Man with Down Syndrome urges Ireland to protect babies from abortion
IRELAND, May 18, 2018 (LifeSiteNews) -- The pro-life LoveBoth campaign has launched a new advertisement featuring a man with Down Syndrome, urging his fellow Irish citizens to vote to keep the 8th Amendment that protects babies like him from abortion.
“I love my life,” Conor O’Dowd, from the Irish town of Drogheda, declares in the video. “Please save babies with Down Syndrome. Do not repeal us. Protect the 8th.” The 8th Amendment, which affirms “the right to life of the unborn” deserving equal legal protection to the mother’s life, is the target of a May 25 national referendum on whether to repeal it.
“We are delighted to be joined by Conor and his family today at the launch of this video,” LoveBoth spokesperson Cora Sherlock said at the May 15 event revealing the ad. “Conor is just one of the people with Down Syndrome who have come forward in the last few weeks to speak out against the government’s abortion proposals.”
Repeal supporters have already prepared legislation legalizing abortion in the first trimester, subject to a 72-hour waiting period, to push through if they win. Later-term abortions would ostensibly be limited to risks to a mother’s life or health, or fatal fetal abnormalities, but pro-lifers warn that those exceptions are a pretense for much larger loopholes.
“Yesterday [Irish Health Minister] Simon Harris said that the government ‘specifically excluded disability’ as a grounds for abortion in the proposed legislation but this is not correct,” Sherlock continued. “The reality is that there is no such exclusion in the bill, specific or otherwise.”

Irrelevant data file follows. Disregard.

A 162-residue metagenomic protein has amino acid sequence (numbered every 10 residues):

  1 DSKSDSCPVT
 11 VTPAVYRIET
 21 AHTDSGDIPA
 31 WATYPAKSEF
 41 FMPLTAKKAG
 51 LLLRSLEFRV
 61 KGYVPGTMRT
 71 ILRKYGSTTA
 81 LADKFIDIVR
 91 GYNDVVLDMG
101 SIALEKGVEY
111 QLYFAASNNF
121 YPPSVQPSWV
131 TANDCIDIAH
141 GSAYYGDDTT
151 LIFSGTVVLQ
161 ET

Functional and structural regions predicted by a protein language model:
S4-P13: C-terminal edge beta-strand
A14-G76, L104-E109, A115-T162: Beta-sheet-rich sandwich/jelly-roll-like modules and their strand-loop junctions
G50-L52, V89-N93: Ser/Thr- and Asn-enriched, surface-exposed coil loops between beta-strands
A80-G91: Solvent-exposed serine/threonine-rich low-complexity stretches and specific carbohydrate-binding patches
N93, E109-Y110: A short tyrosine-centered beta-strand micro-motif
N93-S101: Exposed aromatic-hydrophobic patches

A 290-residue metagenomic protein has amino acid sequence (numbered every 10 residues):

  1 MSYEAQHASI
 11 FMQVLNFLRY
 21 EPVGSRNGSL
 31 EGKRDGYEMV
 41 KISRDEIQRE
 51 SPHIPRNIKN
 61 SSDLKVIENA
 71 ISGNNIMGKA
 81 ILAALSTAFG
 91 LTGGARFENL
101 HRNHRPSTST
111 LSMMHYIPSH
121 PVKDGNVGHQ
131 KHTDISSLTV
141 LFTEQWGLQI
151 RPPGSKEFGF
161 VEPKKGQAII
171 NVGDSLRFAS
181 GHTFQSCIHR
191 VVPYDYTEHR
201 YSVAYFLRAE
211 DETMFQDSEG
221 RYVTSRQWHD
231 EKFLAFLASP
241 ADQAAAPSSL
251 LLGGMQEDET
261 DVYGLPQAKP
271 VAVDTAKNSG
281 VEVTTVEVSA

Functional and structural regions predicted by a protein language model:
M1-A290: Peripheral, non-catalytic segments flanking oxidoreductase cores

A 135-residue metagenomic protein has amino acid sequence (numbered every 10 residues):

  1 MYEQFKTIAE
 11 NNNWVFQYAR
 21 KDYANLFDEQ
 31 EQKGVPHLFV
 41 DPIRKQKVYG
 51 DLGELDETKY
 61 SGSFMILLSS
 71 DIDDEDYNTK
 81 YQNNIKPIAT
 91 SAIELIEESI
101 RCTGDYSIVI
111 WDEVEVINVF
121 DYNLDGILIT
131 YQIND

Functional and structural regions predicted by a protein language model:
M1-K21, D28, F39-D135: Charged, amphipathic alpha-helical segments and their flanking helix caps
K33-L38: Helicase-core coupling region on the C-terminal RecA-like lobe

She explained that the mental health exception for later abortions was broad enough that it could be used to justify aborting Down Syndrome babies, and more dangerously, that Down Syndrome can be diagnosed before the cutoff for elective abortions.
“Already three obstetricians, Dr Peter Boylan, Dr Rhona Mahony and Dr Fergal Malone all confirmed last week on the radio that abortions happen after Down Syndrome is detected by new medical tests and that it can be detected as early as 10 weeks with 99% accuracy,” Sherlock said.
A 2011 study found that 99 percent of people with Down Syndrome described themselves as “happy,” and only 4 percent of parents of Downs children expressed regret at having their child. Yet countries with abortion-on-demand disproportionately target Downs babies for death in the womb.
The ad notes that 90% of babies in Great Britain to receive a Down Syndrome diagnosis are aborted. It has also been estimated that 65 percent of Downs babies are aborted in Norway, virtually 100 percent in Iceland, and 95 percent in Spain. Precise data is not collected in the United States, but in 2015, the pro-life Charlotte Lozier Institute estimated that abortion reduces the American Down syndrome community by 30 percent.
Irish pro-lifers don’t want their country to become part of that trend.
Harris “wants to airbrush people with Down Syndrome out of this debate, but we won’t let him,” Sherlock declared. “The only way to protect unborn children with Down Syndrome is to vote ‘no’ on the 25th of May.”